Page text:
Need a World Cup ticket? FIFA is about to dump 180,000 of them on the market.


(2006 Reuters photo)

If you’re still on the fence about going to the World Cup — maybe you’re worried about the stadium issues, or the fact that it will be nearly impossible to move about the country, or that there won’t be any place to stay — here’s one reason to go: FIFA is about to unload a whole mess of tickets on the market.

“As of 00.01 Brazilian time on Wednesday, 4 June 2014, about 180,000 tickets will be up for sale on www.FIFA.com/tickets, in addition to those tickets that are currently available. There will be tickets for all 64 matches,” FIFA wrote on its Web site (12:01 a.m. in Brasilia is 11:01 p.m. EDT).

FIFA says it has this surplus of tickets “due to the release of buffers in some stadiums following their delivery,” whatever that means. It also announced “that there has been very little demand for the seats dedicated to people with reduced mobility. Therefore, FIFA will make the majority of this inventory available to all fans but keep an allocation of these seats reserved.”

But it also might be good to check secondary-market sites such as Viagogo before you hand over your hard-earned cash to FIFA. Yes, the matches involving Brazil and the other big-name teams are expensive, but as of Tuesday morning you could score a ticket for Bosnia-Herzegovina vs. Iran on June 25 for $15, Greece vs. Ivory Coast on June 24 for $23.12 or even the United States vs. Portugal on June 22 for $92.85. Most of the cheaper games will be played in northern Brazil, which is harder to get to.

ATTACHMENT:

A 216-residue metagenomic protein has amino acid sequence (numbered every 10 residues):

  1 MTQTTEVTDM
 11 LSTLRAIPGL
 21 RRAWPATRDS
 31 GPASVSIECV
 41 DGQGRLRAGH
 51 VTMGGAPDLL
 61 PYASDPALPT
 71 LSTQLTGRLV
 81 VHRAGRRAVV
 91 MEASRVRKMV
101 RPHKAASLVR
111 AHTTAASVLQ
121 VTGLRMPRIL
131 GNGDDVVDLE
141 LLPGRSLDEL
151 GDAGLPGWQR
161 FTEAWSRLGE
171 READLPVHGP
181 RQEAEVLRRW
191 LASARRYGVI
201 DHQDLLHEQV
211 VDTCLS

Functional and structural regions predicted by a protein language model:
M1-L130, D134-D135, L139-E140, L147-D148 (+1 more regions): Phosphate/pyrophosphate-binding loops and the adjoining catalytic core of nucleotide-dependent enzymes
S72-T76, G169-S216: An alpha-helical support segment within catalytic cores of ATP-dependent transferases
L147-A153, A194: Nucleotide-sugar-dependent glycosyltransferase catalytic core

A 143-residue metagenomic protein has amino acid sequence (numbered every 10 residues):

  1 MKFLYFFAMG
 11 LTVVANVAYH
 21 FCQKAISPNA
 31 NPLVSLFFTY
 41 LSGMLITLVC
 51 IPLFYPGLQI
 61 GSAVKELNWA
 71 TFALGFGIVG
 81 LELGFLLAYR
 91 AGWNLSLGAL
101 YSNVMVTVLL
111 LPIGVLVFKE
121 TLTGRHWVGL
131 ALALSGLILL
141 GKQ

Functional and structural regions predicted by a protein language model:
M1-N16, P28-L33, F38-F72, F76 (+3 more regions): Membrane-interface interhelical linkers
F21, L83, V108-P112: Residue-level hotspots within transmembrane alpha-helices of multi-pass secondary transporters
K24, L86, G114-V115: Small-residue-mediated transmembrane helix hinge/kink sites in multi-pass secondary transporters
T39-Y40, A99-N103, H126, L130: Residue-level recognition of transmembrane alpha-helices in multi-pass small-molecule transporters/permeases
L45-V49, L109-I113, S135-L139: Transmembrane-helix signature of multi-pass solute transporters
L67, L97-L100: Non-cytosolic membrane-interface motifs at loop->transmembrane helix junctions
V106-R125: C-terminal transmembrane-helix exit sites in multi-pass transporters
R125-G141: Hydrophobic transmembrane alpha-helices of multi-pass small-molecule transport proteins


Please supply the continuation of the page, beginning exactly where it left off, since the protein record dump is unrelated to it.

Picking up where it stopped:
Face value for opening-round tickets, except for the opener, is between $90 and $175.

With the World Cup less than two weeks away, Sao Paulo stadium held a final test game Sunday. Decor, Internet connections and VIP areas still need work before the matches begin. (Reuters)
After spending the first 17 years of his Post career writing and editing, Matt and the printed paper had an amicable divorce in 2014. He's now blogging and editing for the Early Lead and the Post's other Web-based products.
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